Dr. Sharmin Hasan

Sharmin Hasan

Assistant Professor

email:  sxh130@shsu.edu

Research Interests

Cellular and Molecular Biology

Office: LSB 300L

phone: 936-294-3549



In the Sharmin Lab, a cell, molecular and developmental Biology Lab, we are interested to explore early embryonic developmental disorders and muscle development using zebrafish as a model organism. Our research and areas of study include:

Project 1: Molecular biological studies on muscle growth and development of teleosts.

In this study, we are exploring the expression regulation and function of myomiRNAs in muscle fiber-type specification mechanism by generating zebrafish (Danio rerio) CRISPR/Cas9 knockouts. The two key aims of this project are:

  • Aim 1: Expression regulation analysis of muscle-specific microRNAs (myomiRNAs).
  • Aim 2: Functional study of myomiRNAs by generating zebrafish (Danio rerio) knockouts by CRISPR. 

Project 2: Functional characterization of non-canonical Wnt protein Dennd5a/b playing important roles in early embryonic development of vertebrate

Wingless integrated-1 (Wnt) signaling is a key developmental signaling pathway that has been conserved pathway in metazoan animals and is required in most embryonic developmental processes. Wnt signaling pathway’s main functions during embryonic development range from cell fate determination, cell migration, cell polarity, neural patterning as well as organogenesis and stem cell renewal. In the non-canonical pathway, Wnt signaling directly causes a signaling cascade in which the disheveled-associated activator of morphogenesis protein directly interacts with DENN domain-containing protein 5a which is essential for two signaling pathways. Thus, Daam1 and Dennd5a protein interactions are important in the non-canonical signaling pathway during embryonic development. However, it is still unknown in which domains of the Daam1 and Dennd5 proteins the protein-protein interactions occur. It is important to identify the domains of the protein-protein interactions to identify possible protein mutations that can affect the Wnt non-canonical pathway during embryonic development as well as to better understand the process of the Wnt non-canonical pathway. The roles of the proteins can also be further explored in terms of observing how they affect the organism by comparing the gain of function and the loss of function through the process of CRISPR/cas9.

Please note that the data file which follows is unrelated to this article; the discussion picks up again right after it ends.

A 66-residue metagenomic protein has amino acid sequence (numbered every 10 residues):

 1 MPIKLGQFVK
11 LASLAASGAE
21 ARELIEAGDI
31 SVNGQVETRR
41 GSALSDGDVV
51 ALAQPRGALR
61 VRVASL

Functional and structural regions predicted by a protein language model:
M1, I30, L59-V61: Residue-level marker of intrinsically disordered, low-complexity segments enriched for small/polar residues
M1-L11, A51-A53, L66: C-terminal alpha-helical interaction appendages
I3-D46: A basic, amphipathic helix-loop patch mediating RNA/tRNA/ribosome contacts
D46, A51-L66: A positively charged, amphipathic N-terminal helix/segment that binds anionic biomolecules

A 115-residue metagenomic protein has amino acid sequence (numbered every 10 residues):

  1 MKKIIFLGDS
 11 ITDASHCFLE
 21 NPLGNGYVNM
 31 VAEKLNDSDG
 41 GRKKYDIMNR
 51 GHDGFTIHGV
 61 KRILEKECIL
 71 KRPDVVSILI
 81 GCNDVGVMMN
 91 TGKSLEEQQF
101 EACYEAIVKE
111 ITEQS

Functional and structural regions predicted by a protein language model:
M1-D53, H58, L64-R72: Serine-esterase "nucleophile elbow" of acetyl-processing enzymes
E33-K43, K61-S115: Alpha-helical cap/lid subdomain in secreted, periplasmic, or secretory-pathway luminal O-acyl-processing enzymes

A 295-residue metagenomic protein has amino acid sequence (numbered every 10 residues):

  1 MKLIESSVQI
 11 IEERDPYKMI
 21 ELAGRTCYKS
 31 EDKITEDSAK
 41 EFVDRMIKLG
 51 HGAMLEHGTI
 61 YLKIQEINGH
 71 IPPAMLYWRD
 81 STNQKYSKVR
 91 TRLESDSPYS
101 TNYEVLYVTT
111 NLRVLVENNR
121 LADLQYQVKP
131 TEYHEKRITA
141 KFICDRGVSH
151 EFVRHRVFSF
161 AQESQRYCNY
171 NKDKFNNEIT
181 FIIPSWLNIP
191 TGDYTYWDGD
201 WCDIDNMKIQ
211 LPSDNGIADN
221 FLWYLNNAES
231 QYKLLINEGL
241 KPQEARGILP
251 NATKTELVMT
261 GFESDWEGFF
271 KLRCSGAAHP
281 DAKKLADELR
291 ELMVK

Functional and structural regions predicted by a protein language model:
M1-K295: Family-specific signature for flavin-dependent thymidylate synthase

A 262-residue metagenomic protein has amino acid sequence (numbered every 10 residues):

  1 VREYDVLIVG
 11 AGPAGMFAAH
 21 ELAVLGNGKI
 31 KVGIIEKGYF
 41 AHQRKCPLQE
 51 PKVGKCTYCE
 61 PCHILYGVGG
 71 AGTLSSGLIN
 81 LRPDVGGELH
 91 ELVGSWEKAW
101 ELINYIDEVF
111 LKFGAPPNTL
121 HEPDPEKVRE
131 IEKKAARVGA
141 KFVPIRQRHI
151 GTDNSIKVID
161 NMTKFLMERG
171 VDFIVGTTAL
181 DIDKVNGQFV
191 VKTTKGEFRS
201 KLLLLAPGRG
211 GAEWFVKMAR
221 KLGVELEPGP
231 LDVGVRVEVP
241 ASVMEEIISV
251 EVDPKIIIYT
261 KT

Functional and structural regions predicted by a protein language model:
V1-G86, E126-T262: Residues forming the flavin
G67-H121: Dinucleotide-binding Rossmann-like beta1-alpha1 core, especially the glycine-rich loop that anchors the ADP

• Aim 1: In this study, we will functionally characterize the role of the important effector proteins of Daam1 during the early embryonic development of zebrafish.
  • Aim 2: Daam1 and Dennd5a protein-protein domain interactions and possible functions in early embryonic development